No huge pupil dropout patterns during Covid-19 pandemic, says Motshekga

19 May 2022 - 21:44
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Basic education minister Angie Motshekga. File image
Basic education minister Angie Motshekga. File image
Image: Freddy Mavunda

Minister of basic education Angie Motshekga on Thursday set the record straight on the number of pupils who dropped out as a result of Covid-19. 

This after conflicting reports and some suggestions that half-a-million affected children did not return to school. 

Motshekga dismissed these allegations and told MPs that the problem of dropouts was relatively small and manageable.

“The DBE has paid careful attention to this, and has engaged with the various researchers.  After initial conflicting reports, there is now agreement that initial evidence shows some half-a-million children, did not return to school when they should have, is not correct,” Motshekga said. 

She was presenting her R29.6bn budget for the current financial year.  

“The evidence we now have, and researchers are in agreement on this, is that there was no huge worsening of the dropout patterns,” she said. 

Motshekga admitted there have been some problems, such as grades R to 1 enrolment, being 25,000 lower than expected in 2021 due parents delaying the first enrolment of their children.

“But, compared to the initial half-a-million estimate, this is a relatively small and a manageable problem.”  

After undertaking its own research, Motshekga said the department found that participation rates in schooling rose during the pandemic.  

“According to recently released enrolment data, there has been substantial growth in enrolments in our schools, beginning before the pandemic, in 2019; and this growth did not slow down during the pandemic.  In actual fact, enrolments increased by half-a-million between 2019 and 2021.  This was mainly due to fewer learners dropping out,” she said.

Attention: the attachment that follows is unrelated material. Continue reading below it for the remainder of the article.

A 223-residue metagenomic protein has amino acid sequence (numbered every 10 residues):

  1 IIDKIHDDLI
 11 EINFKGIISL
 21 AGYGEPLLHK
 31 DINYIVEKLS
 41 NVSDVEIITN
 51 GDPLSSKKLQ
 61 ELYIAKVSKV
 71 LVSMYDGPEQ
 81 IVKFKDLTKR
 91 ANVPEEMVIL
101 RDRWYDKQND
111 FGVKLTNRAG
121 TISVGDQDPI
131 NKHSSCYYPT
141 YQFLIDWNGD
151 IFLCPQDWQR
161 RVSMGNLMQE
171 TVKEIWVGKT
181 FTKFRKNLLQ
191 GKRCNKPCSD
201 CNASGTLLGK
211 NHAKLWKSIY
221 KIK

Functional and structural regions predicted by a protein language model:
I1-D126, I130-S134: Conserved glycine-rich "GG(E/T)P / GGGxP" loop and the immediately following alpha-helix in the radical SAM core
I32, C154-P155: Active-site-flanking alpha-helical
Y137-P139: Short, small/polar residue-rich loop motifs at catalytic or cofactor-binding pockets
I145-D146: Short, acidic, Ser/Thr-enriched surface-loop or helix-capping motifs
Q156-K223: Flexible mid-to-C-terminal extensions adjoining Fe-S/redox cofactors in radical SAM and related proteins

Motshekga said among traumas experienced by children was the loss of their parents, caregivers and teachers to Covid-19. The department’s data revealed that by December 31 last year, more than 3,300 educators just  in the public service had succumbed to Covid-19 since 2020.   

Motshekga said the department’s analysis of the affect of the pandemic on the basic education system stressed the importance if improving reading in early grades. 

It noted that before the pandemic the country made significant gains in the reading abilities of children according to the Progress in International Reading Literacy Study (PIRLS) between 2006 and 2016.

“Between 2011 and 2016, SA saw the second-fastest improvement among all PIRLS participating countries, after Morocco. According to Prof Martin Gustafssohn, the research suggests that, by the end of 2021, the average grade 4 learner could read as well as the average grade 3 learner before the pandemic.    

“Therefore, there has been a loss of one year of learning.  Put differently, we slid backwards in terms of our PIRLS progress by a few years.  These losses are similar to what has been witnessed around the world,” she said.

The minister revealed that among other priorities, the budget would be distributed as follows: 

— curriculum policy support and monitoring has been allocated R3.3bn,  a decrease of 2.5% from last year’s allocation;

— teacher education, human resource and institutional development gets R1.5bn, an increase of 3.5% on last year;

— planning information and assessment is allocated R15.4bn, up 4.6% on 2021/22; and

— educational enrichment services has been allocated R8.8bn, an increase of 4.4%.

Motshekga thanked all the stakeholders in her department for their efforts in keeping the sector up and running amid the pandemic and a myriad of challenges.  

“The sector has worked hard at minimising the detrimental effects of the pandemic, while accepting that the damage done is so deep that there can be no quick fixes and recovery will take years,” she said.


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